Texas blackouts fuel false claims about renewable energy
With millions of Texas residents still without power amid frigid temperatures, conservative commentators presented a false narrative that wind turbines and solar energy were primarily to blame.
“We should never build another wind turbine in Texas,” read a Tuesday Facebook post from Texas Agriculture Commissioner Sid Miller. “The experiment failed big time.”
“This is a perfect example of the need for reliable energy sources like natural gas & coal,” tweeted U.S. Sen. Steve Daines, a Republican from Montana, on Tuesday.
In reality, failures in natural gas, coal and nuclear energy systems were responsible for nearly twice as many outages as frozen wind turbines and solar panels, the Electric Reliability Council of Texas, which operates the state’s power grid, said in a press conference Tuesday.
Still a variety of misleading claims spread on social media around renewable energy, with wind turbines and the Green New Deal getting much of the attention.
A viral photo of a helicopter de-icing a wind turbine was shared with claims it showed a “chemical” solution being applied to one of the massive wind generators in Texas. The only problem? The photo was taken in Sweden years ago, not in the U.S. in 2021. The helicopter sprayed hot water onto the wind turbine, not chemicals.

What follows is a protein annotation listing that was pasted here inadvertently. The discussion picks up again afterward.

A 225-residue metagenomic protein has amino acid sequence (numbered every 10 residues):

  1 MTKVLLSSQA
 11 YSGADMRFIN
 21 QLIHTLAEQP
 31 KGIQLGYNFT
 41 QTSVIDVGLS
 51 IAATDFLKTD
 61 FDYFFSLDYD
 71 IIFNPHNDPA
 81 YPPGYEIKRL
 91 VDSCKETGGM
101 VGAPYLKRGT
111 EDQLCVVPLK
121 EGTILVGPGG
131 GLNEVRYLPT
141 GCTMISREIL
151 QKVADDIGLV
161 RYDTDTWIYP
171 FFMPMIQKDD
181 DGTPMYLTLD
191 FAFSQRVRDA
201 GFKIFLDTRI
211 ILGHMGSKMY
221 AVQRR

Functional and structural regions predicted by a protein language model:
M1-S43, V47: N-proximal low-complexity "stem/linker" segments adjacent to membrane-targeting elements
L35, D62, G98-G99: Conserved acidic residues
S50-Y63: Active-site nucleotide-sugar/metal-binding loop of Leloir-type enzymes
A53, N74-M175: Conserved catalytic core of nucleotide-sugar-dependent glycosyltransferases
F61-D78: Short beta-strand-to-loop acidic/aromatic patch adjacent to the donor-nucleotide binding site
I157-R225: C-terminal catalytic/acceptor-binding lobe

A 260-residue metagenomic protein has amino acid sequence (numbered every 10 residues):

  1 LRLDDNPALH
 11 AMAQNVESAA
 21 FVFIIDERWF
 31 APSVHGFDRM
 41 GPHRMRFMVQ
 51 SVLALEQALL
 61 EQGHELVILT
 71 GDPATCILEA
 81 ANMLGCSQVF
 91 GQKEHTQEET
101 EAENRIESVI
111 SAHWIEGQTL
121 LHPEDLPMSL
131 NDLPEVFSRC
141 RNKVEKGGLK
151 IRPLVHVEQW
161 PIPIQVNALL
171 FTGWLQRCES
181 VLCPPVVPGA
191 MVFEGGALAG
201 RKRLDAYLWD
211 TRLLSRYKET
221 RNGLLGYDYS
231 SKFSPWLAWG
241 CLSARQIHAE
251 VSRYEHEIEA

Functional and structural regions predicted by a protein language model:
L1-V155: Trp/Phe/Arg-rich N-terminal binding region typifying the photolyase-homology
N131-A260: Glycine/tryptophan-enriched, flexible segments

Other social media users, including Republican U.S. Rep. Lauren Boebert of Colorado, puzzlingly labeled the Green New Deal as the culprit. Boebert tweeted on Monday that the proposal was “proven unsustainable as renewables are clearly unreliable.”
But the Green New Deal is irrelevant, as no version of it exists in Texas or nationwide, said Mark Jacobson, director of the Atmosphere/Energy Program and professor of civil and environmental engineering at Stanford University.
“It’s really natural gas and coal and nuclear that are providing the bulk of the electricity and that’s the bulk of the cause of the blackouts,” Jacobson told The Associated Press.
ERCOT said Tuesday that of the 45,000 total megawatts of power that were offline statewide, about 30,000 consisted of thermal sources — gas, coal and nuclear plants — and 16,000 came from renewable sources.
On top of that, while Texas has ramped up wind energy in recent years, the state still relies on wind power for only about 25% of its total electricity, according to ERCOT data.
“It’s not like we were relying on it to ride us through this event,” Joshua Rhodes, a research associate at the Webber Energy Group at the University of Texas at Austin, told the AP. “Nor would it have been able to save us even if it were operating at 100% capacity right now. We just don’t have enough of it.”
The agency confirmed that wellhead freeze-offs and other issues curtailing supply in natural gas systems were primarily to blame for new outages on Tuesday, after severe winter weather caused failures across multiple fuel types in recent days.
Renewable energy is a popular scapegoat for new problems as more frequent extreme weather events strain infrastructure, according to Emily Grubert, an assistant professor of Civil and Environmental Engineering at Georgia Institute of Technology.
“It’s easy to focus on the thing that you can see changing as the source of why an outcome is changing,” Grubert told the AP. “The reality is that managing our systems is becoming more difficult. And that’s something that is easy to blame on the reaction to it, but it’s not actually the root cause.”